The Federal Government is keeping its promises and introduces initial measures to avoid a wave of insolvency proceedings.
Currently, a regulation to suspend the obligation to file for insolvency is being prepared. It is designed to protect companies that are in financial distress due to the corona pandemic.
"We want to prevent companies from having to file for bankruptcy only because the aid by the federal government does not reach them in time. The regular three-week period of the (German) insolvency code is too short for these cases. We are therefore flanking the aid package already approved by the Federal Government with a suspension of the obligation to file for insolvency until September 30, 2020. With this step, we are helping to cushion the consequences of the outbreak for the economy, "said Christine Lambrecht, Federal Minister of Justice and Consumer Protection. *
As things stand at present, the regulations that were established in 2002, 2013 and 2016, when the east of Germany was suffering from flood disasters, are to serve as a model. In concrete terms, this would mean that the obligation to file for insolvency will (only) be suspended (i) if the reasons for insolvency of inability to pay or over-indebtedness are "based" on the Corona Pandemic, (ii) the parties required to file for insolvency are engaged in serious financing or restructuring negotiations, and thus (iii) reasonable prospects of rehabilitation exist.
We welcome the swift action of the German Government. However, it would be preferable if the German Government could adopt the measures more to the current circumstances. In particular, the German Government should refrain from adopting the prerequisites and obligations to provide evidence (on causality, serious financing negotiations, reasonable prospects for rehabilitation) established at the time of the flood disasters. These prerequisites and obligations were certainly justified for locally limited flood crises in an otherwise functioning financial and credit market. In the current situation, the prerequisites, especially the need for serious financing and restructuring negotiations, seem to be difficult to fulfil for many companies - especially for start-ups.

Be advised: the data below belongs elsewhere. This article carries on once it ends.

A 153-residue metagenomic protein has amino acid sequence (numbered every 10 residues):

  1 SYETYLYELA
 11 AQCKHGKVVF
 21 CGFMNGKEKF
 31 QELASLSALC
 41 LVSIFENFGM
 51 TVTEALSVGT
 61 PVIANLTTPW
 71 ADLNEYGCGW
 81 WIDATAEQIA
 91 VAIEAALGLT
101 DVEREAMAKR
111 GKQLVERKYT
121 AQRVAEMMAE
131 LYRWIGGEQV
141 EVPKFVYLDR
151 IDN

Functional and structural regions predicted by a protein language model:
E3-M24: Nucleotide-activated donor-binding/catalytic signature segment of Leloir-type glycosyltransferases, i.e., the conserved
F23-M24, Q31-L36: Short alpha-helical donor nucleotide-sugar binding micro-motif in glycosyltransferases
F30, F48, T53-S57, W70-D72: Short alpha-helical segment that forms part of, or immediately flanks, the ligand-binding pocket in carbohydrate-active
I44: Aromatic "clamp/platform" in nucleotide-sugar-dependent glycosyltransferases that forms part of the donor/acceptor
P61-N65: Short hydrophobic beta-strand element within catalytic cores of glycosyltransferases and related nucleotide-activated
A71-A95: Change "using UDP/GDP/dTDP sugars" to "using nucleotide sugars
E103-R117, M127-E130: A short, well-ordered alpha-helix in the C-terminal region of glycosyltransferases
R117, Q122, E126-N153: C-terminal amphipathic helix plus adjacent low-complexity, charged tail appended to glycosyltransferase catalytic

All in all, the plans to suspend the obligations to file for insolvency can only be the first step of a comprehensive legal measurement package to shield the German economy from a wave of insolvency proceedings. Above all, it is still unknown and up to regulation how the suspension of the obligation to file for insolvency will affect the insolvency-specific obligations as well as the requirements of the insolvency clawback provisions (on liability risks: our webinar "Start-Ups in Crisis"), which are regularly linked solely to the existence of the reason for insolvency in material terms. As long as these questions have not been clarified and regulated, company managers are well-advised to critically assess each payout, but also each payment received, under insolvency law.
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